The Creative Cloud Chronicles: The Spotlight Is On Photoshop

By Chris Dickman, Founding Editor,

Earlier Chronicles
What's New Since the June Launch? Part 2
What's New Since the June Launch?
Adobe is Not Microsoft
The Chilling Wind of Big Brother
Oh Say Can You CC?
Freeing the Captive Consumer
The Forecast is Mostly Cloudy
Behance, Adobe Edge Reflow and Dreamweaver
Adobe MAX 2013 aka The Creativity Conference
Adobe Muse Gets Another Boost
Reflow Joins the Adobe Edge Lineup
Creative Cloud is Here to Stay
Creative Cloud Connection Arrives
Say Hello to Acrobat XI
Adobe Launches Edge Tools and Services
The Digital Publishing Suite Arrives
A Cloud of Confusion
Are You Special?

Since the June launch of the CC versions of the applications that traditionally had formed part of the Creative Suite we've seen a number of updates but Photoshop hasn't really received much attention. All that changed last week when Adobe announced its Photoshop Photography Program, followed up with a significant upgrade to Photoshop CC.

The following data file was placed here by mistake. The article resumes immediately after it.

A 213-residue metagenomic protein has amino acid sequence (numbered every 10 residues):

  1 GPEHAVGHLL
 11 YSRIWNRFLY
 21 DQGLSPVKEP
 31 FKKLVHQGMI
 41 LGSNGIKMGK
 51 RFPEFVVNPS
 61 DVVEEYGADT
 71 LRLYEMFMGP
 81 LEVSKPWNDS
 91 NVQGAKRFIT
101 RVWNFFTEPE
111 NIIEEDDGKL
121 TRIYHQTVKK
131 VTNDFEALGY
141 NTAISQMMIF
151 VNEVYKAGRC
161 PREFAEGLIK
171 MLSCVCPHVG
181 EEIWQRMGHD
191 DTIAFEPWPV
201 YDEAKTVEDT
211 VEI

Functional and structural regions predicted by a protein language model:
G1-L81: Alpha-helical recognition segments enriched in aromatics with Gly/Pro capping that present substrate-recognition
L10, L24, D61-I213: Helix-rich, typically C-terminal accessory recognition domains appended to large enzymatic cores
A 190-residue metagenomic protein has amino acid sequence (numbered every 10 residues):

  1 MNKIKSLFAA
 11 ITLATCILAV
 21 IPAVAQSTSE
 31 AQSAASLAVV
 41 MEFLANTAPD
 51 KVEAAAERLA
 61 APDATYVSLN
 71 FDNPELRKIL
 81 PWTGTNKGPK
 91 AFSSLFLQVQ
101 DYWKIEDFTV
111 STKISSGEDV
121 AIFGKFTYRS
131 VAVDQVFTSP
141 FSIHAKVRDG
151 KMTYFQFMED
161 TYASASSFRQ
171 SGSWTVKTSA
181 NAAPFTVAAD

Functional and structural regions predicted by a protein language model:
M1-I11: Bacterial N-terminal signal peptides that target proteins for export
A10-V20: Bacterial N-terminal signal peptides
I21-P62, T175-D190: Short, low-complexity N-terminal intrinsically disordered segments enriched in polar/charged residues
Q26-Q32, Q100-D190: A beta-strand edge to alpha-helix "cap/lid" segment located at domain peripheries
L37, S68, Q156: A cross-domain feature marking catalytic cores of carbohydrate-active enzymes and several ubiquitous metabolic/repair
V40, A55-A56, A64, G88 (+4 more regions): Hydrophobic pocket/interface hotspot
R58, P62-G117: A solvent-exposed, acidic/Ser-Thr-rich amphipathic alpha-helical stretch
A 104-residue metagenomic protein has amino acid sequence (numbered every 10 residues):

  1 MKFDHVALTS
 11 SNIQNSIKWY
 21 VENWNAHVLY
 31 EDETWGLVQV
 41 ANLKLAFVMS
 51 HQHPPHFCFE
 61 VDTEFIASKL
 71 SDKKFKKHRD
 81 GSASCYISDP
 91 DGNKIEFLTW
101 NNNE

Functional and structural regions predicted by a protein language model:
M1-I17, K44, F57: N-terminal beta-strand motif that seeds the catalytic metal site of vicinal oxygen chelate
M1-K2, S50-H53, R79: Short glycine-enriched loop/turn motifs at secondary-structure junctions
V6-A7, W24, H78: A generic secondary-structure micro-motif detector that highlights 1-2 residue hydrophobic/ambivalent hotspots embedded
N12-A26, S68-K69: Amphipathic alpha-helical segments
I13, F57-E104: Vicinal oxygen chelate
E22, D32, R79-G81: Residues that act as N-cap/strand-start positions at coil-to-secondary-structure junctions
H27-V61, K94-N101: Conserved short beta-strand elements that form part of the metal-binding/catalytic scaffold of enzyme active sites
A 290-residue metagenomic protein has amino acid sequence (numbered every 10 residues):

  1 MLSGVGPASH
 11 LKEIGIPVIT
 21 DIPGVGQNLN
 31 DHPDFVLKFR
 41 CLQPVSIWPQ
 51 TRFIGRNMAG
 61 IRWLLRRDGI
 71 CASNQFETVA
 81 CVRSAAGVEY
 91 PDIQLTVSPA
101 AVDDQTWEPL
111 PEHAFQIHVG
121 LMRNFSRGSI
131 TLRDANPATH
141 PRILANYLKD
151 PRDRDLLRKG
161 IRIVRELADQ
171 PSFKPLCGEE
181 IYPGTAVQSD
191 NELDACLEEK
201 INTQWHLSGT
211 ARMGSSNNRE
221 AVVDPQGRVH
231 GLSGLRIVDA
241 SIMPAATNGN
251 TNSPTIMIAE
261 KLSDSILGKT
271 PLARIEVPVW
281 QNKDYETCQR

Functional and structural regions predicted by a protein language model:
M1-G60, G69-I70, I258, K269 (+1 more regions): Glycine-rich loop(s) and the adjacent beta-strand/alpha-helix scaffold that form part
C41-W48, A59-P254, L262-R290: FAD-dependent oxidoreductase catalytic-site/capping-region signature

The Photoshop Photography Program
The new subscription improves on the previous $19.99 per month offer by dropping the price to $9.99 and including Photoshop CC, Bridge CC, Lightroom 5, the standard 20GB of cloud storage and a Behance membership with ProSite. The latter is a nice touch, since the ability to create a professional presence on Behance normally costs $99 per year alone.

The $9.99 rate will be available for subscription sometime in September and is not an introductory one but ongoing, although of course Adobe is free to raise the rate in the future. And it would seem that such an increase will arrive in the near future, since he $9.99 rate is available only until the end of this year. While the earlier $19.99 offer, which remains available, is open to anyone, you'll need to be a registered user of Photoshop CS3 or later to quality for the Photography Program. All in all, it seems like a pretty good deal for dedicated amateur or professional photographers, although it should be noted that there is still no "exit strategy" available — once you stop subscribing, you'll be on your own if your need to open and edit files created with Creative Cloud tools. And of course your ProSite will vanish, as well.